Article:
Of Human Billboards and Dignity of Work

by Min Li Chan



User experience researcher Jan Chipchase writes of human hoardings or billboards in Sao Paulo carrying advertisements for jobs - which provoked me to consider a few things:

1. What function does the human vehicle play in the context of a high-density urban environment, in comparison to a regular billboard? Mobility, for one, to spread the message over a larger geography - but does the bearer then unwittingly become the ambassador or representative for the jobs and announcements advertised?

2. For external observers outside of the cultural context of Sao Paulo, do jobs like the human billboard grate against some ethical compass of what constitutes dignity of work? Or perhaps we shouldn't be perturbed by this scenario altogether -- it is not unreasonable within the cultural circumstances and after all, the boon of having work and income is not to be taken lightly. How is the human billboard different from say, the traditional methodology of hiring someone to hand out flyers in high-density areas, and why would it inspire a sense of dehumanization among some groups of observers?

I recall touching down in the Bengaluru International Airport a couple of years ago and having a moment of ethical crisis when confronted with an airport staff member who offered to pick up my meager baggage from the conveyor belt for very few rupees -- baggage that any able-bodied traveler such as myself could move without much difficulty. Is the appropriate response then to deny a service, under the belief that we should be able to pick up after ourselves (and refute the realities of socioeconomic disparity), or to partake in the service because there is value and benefit in supporting such micro-enterprises?

3. Can we further innovate on the medium? In the case of the human billboard, if the bearers were given the responsibility to be mavens and experts for the various points of advertisement, or even curators of new happenings and going-ons, if may make the work more interesting and the service more helpful . Can just a little bit of innovation lift the perceived quality of an enterprise?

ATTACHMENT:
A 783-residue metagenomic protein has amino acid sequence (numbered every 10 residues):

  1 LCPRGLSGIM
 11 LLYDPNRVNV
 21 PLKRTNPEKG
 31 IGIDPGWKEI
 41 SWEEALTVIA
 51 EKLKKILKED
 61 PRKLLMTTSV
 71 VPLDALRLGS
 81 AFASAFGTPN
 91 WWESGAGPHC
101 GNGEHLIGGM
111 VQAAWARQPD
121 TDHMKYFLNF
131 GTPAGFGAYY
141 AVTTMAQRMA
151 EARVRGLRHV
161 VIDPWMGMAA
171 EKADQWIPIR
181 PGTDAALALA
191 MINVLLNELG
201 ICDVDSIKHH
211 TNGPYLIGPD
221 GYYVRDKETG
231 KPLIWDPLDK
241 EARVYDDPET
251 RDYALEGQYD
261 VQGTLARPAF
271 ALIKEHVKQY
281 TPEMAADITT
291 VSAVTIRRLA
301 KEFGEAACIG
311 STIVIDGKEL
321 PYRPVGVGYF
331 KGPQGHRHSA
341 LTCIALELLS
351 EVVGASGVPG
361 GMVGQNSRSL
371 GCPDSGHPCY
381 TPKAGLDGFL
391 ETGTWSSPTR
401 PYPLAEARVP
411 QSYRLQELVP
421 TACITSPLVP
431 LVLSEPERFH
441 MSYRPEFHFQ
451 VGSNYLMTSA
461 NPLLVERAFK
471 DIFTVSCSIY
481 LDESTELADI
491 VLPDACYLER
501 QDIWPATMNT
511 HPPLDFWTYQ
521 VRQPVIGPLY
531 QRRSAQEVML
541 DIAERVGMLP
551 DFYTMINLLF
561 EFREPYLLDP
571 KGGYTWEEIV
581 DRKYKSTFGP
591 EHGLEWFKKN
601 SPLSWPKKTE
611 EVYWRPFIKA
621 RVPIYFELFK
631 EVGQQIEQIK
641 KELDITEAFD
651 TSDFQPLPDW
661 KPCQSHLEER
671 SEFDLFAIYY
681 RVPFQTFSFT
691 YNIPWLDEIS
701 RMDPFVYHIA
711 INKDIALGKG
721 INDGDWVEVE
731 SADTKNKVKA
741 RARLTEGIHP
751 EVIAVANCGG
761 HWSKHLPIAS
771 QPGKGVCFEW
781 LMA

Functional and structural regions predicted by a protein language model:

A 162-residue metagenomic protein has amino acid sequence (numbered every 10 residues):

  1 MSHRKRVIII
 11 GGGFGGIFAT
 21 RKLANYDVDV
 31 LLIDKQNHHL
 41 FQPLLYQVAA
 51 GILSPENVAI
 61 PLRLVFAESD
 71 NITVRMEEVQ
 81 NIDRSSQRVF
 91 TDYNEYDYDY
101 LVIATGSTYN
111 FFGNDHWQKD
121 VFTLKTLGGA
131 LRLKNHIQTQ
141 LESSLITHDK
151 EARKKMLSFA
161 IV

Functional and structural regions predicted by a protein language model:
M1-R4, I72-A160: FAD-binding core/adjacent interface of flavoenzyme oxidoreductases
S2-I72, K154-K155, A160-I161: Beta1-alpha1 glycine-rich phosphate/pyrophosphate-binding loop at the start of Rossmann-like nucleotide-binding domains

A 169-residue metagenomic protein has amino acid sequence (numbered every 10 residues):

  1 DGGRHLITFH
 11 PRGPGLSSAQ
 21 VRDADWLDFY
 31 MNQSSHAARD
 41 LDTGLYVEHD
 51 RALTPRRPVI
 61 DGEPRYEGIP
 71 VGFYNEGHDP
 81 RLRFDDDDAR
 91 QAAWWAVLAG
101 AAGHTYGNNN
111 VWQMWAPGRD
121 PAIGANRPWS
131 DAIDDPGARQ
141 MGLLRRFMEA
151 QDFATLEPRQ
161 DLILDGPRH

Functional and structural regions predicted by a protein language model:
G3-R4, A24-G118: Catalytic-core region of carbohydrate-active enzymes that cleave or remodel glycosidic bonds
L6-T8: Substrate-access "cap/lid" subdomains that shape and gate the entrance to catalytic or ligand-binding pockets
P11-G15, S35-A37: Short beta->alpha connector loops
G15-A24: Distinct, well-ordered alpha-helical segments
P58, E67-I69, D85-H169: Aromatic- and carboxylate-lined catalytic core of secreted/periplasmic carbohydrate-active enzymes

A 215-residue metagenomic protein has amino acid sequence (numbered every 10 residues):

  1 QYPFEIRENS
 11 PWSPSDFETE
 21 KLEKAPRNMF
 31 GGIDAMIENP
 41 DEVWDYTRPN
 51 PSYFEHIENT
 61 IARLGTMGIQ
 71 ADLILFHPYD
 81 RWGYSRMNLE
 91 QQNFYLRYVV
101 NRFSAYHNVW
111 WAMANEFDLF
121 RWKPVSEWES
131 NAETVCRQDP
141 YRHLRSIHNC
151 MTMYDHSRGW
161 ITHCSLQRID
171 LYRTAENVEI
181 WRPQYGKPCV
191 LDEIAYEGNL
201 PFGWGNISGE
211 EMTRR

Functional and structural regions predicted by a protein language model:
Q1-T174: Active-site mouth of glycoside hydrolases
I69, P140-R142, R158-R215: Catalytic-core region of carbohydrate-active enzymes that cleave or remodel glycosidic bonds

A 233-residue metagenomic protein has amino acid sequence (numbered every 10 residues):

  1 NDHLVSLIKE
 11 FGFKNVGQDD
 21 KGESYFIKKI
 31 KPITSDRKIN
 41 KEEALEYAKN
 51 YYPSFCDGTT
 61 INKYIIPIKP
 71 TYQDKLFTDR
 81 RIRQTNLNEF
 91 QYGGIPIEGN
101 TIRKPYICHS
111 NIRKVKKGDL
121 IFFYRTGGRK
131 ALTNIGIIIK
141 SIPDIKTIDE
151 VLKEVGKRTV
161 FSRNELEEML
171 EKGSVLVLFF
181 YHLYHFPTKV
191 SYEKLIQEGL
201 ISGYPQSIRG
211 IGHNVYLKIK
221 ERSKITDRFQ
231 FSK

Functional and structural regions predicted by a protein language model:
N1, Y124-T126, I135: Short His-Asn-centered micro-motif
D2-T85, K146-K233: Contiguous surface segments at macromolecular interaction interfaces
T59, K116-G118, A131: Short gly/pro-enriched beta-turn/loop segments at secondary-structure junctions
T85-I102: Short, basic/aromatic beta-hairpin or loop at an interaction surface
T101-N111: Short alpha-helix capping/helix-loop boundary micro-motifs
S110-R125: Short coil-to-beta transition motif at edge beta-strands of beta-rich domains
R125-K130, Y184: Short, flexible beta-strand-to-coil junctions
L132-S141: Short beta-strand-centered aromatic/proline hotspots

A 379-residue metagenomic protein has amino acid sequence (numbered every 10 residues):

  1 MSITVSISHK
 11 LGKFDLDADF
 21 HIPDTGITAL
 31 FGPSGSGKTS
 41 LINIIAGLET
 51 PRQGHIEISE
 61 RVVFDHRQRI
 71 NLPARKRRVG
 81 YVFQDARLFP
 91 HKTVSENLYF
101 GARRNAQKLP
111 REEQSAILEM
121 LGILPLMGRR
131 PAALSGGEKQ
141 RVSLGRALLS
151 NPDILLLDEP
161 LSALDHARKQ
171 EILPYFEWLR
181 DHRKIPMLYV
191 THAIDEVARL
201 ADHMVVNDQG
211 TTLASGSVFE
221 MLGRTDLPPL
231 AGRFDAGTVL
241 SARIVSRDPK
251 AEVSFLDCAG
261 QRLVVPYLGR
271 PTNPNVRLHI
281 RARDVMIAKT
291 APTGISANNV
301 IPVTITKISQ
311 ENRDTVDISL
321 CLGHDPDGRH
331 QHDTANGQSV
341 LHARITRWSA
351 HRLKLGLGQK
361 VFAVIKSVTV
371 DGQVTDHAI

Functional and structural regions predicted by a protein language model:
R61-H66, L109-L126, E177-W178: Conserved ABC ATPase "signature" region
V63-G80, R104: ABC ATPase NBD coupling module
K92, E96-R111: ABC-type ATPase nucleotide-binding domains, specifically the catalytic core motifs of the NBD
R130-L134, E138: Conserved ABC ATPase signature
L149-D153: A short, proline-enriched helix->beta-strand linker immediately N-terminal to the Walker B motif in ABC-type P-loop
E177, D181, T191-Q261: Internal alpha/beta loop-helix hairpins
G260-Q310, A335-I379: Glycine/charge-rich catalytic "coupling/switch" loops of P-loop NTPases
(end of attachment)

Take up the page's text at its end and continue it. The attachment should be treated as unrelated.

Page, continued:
Credits: Photo from janchipchase.com.

3 comments:

  1. Nice thoughts Min.

    1. Yes. The context (the person, and their face, and words or defeated expression) are associated with the brand. I see this almost every day in front of Penn Station in New York City.

    2. The offer to carry the baggage -- and the ethics associated with accepting the offer or not -- may be cultural. Forgetting about the dignity of the work, I think the American culture is to pay both for what you need and the things you want. Nobody needs the service you described (not as you described it) but some may want it because it feels altruistic, or because it makes them feel superior...or both.

    3. Absolutely!

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  2. Absolutely agree with Scott here.

    But as (Bengaluru a.k.a Bangalore) was mentioned, that is a phenomenon found across the length and breadth of India. In states like Kerala & West Bengal (Red States/States with a Communist ideology), porters even forcefully demand their right to earn and might just carry your baggage even if you disagree & are capable of doing so yourself.

    Also human billboards are very common too, especially in economically well to do metros like Bombay, Delhi etc. But here is where a shift might be noticed compared to the photograph above.

    In these metros, the human-billboards are mostly college kids out to earn a few extra rupees which either supplements their family income (very minimally but even that is welcome)or is pocket money which is spent on movies, eating out, the usual city entertainment. For these kids, becoming a human-billboard for a few hours a day and for a couple of days is a way to be employed till the resumption of college / school which will eventually empower them to get a comparatively permanent and a better paying job.

    Human-billboards thus is not a feasible option for the older 'employable' section. This section, even if vocationally challenged or semi-literate, tend to go in for jobs with greater stability. Human dignity for them is then only a function of earning the daily bread for their family. It's not uncommon to find relatively older men/women without a complaint, delivering parcels (courier service's and in the Indian weather it is a difficult job). They would rather have a regular paying job.

    (I hope what I said was found to be relevant & I did not end up rambling. Thank God for comment moderation :D )

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  3. Thanks for the thoughtful nuggets of insight and context, @scott chapell and @sitanshu - I'm particularly intrigued by the difference in perception depending on age group, and also the notion of a "right to work/assist", brushing against a sense of self-sufficiency. More to chew on.

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